From the readings this week in Documentation and Appraisal, here is the concluding paragraph to Richard Cox's entry for Archivists and Collecting in the Encyclopedia of Library and Information Science (Cox, 2010):
Archival collecting is not just a mindless exercise in sweeping up old records or sitting back and waiting for the important records to appear for maintenance by an archives; rather, collecting is a process enmeshed with political, theoretical, psychological, and historical elements. More research is needed about the nature of archival collecting. More understanding by society about how archives and historical manuscripts repositories are formed is needed as well. The image of an archivist as an Indiana Jones-type character, hunting out the treasures of the past in exciting pursuits, is romantic but inaccurate; rather, archivists are flawed humans trying to develop clear and reliable methods for identifying records that should be acquired by archives. Much of merit has been accomplished by archivists and manuscripts curators gathering records, but more reflection and experimentation needs to be done on this topic. It seems that the new archival hunters and gatherers will be using very different techniques to sleuth about in the sophisticated record-keeping technologies of the twenty-first century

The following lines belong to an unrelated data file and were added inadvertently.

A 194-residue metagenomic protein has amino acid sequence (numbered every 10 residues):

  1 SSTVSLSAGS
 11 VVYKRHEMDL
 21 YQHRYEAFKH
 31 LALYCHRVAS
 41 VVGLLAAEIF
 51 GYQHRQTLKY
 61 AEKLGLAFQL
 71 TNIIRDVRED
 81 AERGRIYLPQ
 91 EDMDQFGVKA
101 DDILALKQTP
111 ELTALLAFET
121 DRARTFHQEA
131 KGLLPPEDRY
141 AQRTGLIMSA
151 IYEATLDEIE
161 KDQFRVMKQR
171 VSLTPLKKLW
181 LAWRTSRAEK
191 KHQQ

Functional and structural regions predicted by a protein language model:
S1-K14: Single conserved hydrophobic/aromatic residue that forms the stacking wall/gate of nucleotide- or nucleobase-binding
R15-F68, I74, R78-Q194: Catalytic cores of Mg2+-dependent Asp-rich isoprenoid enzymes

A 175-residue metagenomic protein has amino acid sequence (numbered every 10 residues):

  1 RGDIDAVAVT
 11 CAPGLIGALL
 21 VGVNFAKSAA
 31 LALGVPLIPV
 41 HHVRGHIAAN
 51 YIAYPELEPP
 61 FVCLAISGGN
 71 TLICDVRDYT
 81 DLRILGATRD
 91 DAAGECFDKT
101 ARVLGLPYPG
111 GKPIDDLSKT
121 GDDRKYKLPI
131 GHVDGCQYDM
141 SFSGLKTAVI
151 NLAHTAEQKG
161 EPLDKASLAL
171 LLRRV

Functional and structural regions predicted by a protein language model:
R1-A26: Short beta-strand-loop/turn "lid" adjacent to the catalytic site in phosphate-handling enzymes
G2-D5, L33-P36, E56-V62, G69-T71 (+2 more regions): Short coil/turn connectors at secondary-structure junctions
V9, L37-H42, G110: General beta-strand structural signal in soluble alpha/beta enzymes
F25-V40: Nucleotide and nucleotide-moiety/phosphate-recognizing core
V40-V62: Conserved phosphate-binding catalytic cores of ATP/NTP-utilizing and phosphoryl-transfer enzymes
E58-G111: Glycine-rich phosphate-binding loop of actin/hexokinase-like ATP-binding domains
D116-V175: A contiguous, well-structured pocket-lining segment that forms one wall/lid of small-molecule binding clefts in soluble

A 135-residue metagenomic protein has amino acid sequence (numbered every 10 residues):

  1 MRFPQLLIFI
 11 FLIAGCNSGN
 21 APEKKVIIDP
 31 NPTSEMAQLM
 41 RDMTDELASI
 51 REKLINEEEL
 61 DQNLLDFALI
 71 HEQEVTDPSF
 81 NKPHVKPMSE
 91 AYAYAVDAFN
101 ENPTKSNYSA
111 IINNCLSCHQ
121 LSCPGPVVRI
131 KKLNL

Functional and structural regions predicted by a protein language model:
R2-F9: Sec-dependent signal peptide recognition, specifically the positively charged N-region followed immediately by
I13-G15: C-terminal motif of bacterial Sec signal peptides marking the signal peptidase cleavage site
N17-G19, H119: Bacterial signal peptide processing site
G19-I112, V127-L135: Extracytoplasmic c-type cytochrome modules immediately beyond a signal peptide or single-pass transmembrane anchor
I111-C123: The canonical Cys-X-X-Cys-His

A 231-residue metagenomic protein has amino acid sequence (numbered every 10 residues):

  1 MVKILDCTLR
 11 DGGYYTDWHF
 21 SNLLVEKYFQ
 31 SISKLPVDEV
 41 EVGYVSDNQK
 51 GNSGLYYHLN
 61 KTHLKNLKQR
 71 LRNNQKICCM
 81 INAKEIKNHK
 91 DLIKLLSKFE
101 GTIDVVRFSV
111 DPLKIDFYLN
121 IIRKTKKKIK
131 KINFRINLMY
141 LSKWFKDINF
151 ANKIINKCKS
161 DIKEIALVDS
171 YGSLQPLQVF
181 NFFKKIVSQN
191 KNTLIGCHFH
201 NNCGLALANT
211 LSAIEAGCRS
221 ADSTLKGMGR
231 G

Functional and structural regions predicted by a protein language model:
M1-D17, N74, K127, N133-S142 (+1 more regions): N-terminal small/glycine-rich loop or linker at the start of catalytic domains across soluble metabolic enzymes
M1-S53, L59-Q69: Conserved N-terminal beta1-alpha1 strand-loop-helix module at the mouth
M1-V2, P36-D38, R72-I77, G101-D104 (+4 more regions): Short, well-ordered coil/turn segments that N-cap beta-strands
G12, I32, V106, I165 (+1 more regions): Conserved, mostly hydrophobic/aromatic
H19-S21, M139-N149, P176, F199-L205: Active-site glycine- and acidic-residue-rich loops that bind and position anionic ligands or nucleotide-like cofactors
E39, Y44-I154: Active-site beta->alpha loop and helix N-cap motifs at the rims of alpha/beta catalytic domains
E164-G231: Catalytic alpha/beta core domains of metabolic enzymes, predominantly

It strikes me that this recognition that archivists are flawed humans, is key to the archival enterprise. While we may have standards, methodologies, processes and tools to assist us, archival work is ultimately guided by our interests as members of communities, cultures and societies. Rather than seeing this as a problem, or a frailty, that needs to be systematically eradicated I wonder if a more satisfying way forward is to celebrate and dignify this aspect of archival work. What are the ways in which we can celebrate the subjectivity that is always present in the archive? In what ways can our tools reflect this orientation?
Cox, R. J. (2010). Encyclopedia of library and information sciences. In M. Bates & M. N. Maack (Eds.) (3rd ed., pp. 208–220). Taylor & Francis.